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In August 2018 we published a blog about a case before the Court of Justice of the European Union (the CJEU) concerning the possibility of copyright on taste of a food product. The special advisor of the CJEU, the Advocate General, advised that taste should not be protected by copyright.

The main reason for this opinion was that taste cannot be objectively identified as a copyright-protected work. To establish whether a work can be protected by copyright, the work should be clear, precise, intelligible, and durable. Taste, according to the Advocate General, does not have such characteristics for the copyright to be established.

The CJEU’s recently rendered final judgment is consistent with the Advocate General’s opinion.

The CJEU first determines whether taste of a food product is eligible for copyright protection under the applicable European copyright directive. The CJEU holds that taste of a food product can be protected by copyright, but only if two cumulative conditions are satisfied.

  1. The subject matter at stake “must be original in the sense that it is the author’s own intellectual creation” (par. 36 of the judgment). This condition aims to exclude subject matter for which protection is requested by one party, but it has been created by another.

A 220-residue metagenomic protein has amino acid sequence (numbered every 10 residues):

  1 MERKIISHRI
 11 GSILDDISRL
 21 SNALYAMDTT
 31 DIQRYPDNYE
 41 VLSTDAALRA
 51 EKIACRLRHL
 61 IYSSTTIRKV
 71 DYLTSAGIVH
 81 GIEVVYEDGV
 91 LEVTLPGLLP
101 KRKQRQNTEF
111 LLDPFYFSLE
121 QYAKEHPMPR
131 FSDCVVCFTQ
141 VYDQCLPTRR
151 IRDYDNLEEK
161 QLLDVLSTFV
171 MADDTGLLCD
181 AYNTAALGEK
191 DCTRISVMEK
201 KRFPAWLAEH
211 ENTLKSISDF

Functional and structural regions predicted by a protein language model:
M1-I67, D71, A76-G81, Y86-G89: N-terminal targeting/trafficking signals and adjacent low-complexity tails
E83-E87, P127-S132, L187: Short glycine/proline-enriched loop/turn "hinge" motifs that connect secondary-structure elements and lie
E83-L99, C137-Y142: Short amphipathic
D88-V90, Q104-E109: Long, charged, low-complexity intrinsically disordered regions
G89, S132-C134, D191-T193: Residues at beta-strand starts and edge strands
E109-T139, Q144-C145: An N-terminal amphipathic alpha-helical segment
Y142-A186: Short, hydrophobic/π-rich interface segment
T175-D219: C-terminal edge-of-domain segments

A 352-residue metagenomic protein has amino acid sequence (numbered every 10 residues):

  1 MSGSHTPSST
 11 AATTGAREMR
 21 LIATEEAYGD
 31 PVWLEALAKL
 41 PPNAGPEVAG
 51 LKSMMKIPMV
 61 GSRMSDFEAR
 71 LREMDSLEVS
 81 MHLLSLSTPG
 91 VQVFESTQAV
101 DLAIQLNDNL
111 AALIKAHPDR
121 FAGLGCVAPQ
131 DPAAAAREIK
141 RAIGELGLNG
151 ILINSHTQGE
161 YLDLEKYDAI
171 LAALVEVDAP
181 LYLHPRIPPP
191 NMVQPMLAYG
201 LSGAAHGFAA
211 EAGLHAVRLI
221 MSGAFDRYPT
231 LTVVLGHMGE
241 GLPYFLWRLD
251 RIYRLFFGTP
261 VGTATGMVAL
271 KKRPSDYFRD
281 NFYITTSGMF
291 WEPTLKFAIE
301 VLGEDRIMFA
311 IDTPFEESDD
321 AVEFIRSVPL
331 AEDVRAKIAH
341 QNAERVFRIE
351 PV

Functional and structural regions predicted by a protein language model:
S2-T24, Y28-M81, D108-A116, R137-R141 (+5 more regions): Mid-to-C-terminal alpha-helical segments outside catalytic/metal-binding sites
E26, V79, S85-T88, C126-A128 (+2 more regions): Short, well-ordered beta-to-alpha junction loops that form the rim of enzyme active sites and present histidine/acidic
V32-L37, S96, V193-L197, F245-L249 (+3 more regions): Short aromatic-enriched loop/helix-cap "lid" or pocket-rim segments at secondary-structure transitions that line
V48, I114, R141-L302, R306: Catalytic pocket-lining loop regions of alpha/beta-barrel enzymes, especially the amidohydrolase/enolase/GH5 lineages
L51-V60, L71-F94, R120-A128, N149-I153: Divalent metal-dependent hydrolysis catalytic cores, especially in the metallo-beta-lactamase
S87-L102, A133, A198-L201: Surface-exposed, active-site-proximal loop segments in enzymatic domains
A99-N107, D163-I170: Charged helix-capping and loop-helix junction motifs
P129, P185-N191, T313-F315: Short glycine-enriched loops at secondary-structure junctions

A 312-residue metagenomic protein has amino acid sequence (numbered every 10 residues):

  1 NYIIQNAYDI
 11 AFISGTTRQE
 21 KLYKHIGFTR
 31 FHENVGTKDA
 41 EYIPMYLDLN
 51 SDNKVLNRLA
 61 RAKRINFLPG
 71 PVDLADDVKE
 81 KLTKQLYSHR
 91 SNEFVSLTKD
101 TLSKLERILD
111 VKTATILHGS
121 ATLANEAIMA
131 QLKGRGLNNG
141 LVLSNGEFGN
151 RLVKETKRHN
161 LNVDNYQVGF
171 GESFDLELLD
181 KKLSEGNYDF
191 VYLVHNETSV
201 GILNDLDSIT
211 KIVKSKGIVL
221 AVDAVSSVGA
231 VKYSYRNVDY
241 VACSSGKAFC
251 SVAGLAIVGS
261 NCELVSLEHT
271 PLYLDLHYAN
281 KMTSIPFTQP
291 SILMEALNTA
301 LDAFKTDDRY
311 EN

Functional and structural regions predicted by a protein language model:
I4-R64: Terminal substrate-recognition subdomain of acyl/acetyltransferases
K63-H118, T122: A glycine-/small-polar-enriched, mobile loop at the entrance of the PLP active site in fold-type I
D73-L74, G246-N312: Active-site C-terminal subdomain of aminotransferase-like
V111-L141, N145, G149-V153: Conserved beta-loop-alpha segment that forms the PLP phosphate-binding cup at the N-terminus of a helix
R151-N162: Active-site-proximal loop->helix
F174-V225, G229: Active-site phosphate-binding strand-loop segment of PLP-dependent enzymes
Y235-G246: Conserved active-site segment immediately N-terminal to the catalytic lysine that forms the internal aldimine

2. “The subject matter protected by copyright must be expressed in a manner which makes it identifiable with sufficient precision and objectivity, even though that expression is not necessarily in permanent form” (par. 40 of the judgment). This condition seeks to provide clarity to all parties involved as to what precisely is protected, and rules out subjective elements in determining the copyright protection of a work.

In light of the second condition, the CJEU rules that taste cannot be sufficiently identified. According to the CJEU, the taste of a food product is identified based on taste sensations and experiences. These sensations and experiences are subjective and variable, as they depend on multiple factors such as age, food preferences, and consumption habits, as well as on the environment or context in which the product is consumed.

On the basis of these findings the CJEU concludes that the taste of a food product cannot be classified as a protectable work under the relevant European copyright directive.